Berkeley to become first city in the country to ban unhealthy food in supermarket check-out lanes
The "Healthy Checkout Ordinance" will target "impulse buying."
The Facts Inside Our Reporter’s Notebook
Berkeley, California next year will implement a first-in-the-nation ban on junk food in supermarket checkout aisles, per a regulation passed this week by the city council.
The Healthy Checkout Ordinance seeks to "eliminate the encouragement of unplanned purchases of unhealthy foods and beverages" that proliferate at supermarket checkouts.
The ordinance, which will go into effect in January, directs "stores over 2,500 square feet in size to sell more nutritious food and beverage options in their checkout areas."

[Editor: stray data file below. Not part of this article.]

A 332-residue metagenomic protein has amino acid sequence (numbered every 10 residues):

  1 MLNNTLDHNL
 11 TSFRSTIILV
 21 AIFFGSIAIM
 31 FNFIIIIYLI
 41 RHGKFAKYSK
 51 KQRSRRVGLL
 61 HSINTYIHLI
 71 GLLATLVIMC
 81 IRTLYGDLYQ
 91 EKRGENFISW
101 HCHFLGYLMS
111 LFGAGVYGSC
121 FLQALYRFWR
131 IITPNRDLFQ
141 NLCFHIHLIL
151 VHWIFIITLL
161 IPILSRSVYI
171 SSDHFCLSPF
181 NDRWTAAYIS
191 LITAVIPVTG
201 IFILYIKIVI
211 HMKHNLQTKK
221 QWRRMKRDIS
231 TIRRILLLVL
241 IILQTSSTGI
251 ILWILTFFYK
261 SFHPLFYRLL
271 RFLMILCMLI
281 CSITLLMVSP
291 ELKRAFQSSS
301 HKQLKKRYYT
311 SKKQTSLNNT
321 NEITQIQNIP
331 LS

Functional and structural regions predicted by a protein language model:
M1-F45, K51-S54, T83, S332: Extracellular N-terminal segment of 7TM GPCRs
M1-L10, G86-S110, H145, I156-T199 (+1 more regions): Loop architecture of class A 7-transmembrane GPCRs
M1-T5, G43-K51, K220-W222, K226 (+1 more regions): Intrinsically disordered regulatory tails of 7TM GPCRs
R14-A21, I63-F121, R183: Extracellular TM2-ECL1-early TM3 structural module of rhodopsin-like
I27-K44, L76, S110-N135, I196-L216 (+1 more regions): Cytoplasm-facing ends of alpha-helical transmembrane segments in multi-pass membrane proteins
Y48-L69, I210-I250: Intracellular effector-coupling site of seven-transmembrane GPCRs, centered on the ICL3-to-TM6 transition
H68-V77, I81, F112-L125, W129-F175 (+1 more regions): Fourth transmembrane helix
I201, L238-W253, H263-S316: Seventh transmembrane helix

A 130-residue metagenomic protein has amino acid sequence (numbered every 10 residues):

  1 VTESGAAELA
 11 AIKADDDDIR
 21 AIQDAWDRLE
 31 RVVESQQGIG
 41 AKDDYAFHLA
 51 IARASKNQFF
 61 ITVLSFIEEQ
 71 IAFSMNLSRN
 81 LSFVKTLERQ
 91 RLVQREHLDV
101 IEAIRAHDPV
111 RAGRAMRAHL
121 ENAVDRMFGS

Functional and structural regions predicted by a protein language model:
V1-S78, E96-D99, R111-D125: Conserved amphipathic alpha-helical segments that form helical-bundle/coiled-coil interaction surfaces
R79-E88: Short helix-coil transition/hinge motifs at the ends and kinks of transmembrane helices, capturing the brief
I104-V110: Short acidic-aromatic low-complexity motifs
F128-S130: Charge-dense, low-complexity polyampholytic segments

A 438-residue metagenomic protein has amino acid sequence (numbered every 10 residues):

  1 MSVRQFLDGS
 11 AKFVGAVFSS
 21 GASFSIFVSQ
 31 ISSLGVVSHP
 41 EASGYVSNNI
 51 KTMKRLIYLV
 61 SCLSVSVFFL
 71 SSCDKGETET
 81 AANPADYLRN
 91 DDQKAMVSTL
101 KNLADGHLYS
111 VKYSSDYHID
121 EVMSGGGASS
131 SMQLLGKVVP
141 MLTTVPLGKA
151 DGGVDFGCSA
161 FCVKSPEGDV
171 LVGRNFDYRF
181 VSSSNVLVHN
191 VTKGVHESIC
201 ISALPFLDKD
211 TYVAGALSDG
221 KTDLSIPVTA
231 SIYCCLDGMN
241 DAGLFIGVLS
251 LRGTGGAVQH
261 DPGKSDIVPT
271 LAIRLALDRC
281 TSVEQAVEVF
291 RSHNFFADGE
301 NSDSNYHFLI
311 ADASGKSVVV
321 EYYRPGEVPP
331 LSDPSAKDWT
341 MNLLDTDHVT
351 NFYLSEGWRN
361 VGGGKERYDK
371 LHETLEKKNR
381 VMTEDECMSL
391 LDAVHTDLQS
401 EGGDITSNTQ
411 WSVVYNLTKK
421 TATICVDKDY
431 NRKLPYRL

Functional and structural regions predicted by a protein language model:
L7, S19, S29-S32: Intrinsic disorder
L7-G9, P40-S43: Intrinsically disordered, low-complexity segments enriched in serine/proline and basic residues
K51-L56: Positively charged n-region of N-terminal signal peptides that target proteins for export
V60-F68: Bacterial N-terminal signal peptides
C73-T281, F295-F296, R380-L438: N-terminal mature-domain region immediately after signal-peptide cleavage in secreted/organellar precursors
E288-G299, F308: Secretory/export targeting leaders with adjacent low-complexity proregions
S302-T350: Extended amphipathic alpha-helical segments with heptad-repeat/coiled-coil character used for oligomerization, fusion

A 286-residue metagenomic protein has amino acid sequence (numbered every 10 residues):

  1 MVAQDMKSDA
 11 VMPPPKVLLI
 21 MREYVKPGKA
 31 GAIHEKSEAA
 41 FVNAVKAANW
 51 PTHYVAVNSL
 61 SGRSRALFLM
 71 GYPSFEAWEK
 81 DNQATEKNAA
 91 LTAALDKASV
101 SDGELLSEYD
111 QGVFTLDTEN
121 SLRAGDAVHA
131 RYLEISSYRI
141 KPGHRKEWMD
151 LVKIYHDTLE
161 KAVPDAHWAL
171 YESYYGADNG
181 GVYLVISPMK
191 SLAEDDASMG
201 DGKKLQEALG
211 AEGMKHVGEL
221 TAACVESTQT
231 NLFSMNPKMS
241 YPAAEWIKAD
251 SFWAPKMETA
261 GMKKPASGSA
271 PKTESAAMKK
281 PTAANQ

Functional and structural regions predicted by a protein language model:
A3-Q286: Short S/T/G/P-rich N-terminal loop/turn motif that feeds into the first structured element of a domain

Under the rule, sodas will no longer be permitted in checkout retail displays; additionaly, only foods with "no more than 5 grams of added sugars" will be allowed.
No candy will be permitted, but "gums and mints" will be allowed, provided they contain no added sugar.
"Stores can still sell candy and soda, just not at your child's eye level in the checkout," City councilwoman Kate Harrison told media this week.
"It's not a ban, it's a nudge," she said.
News, Not Noise
- Pennsylvania Supreme Court overturns judge's ruling raising constitutional questions about election
- Data expert: Vote tabulation feeds in PA, GA show 'anomalies' suggesting Trump missing votes
- Justice Department announces major arrest of hundreds of transnational criminals in Central America
- Pennsylvania judge says plaintiffs have 'viable claim' that state mail-in ballot rule was illegal
- Johns Hopkins published then deleted an article questioning the U.S. coronavirus death rate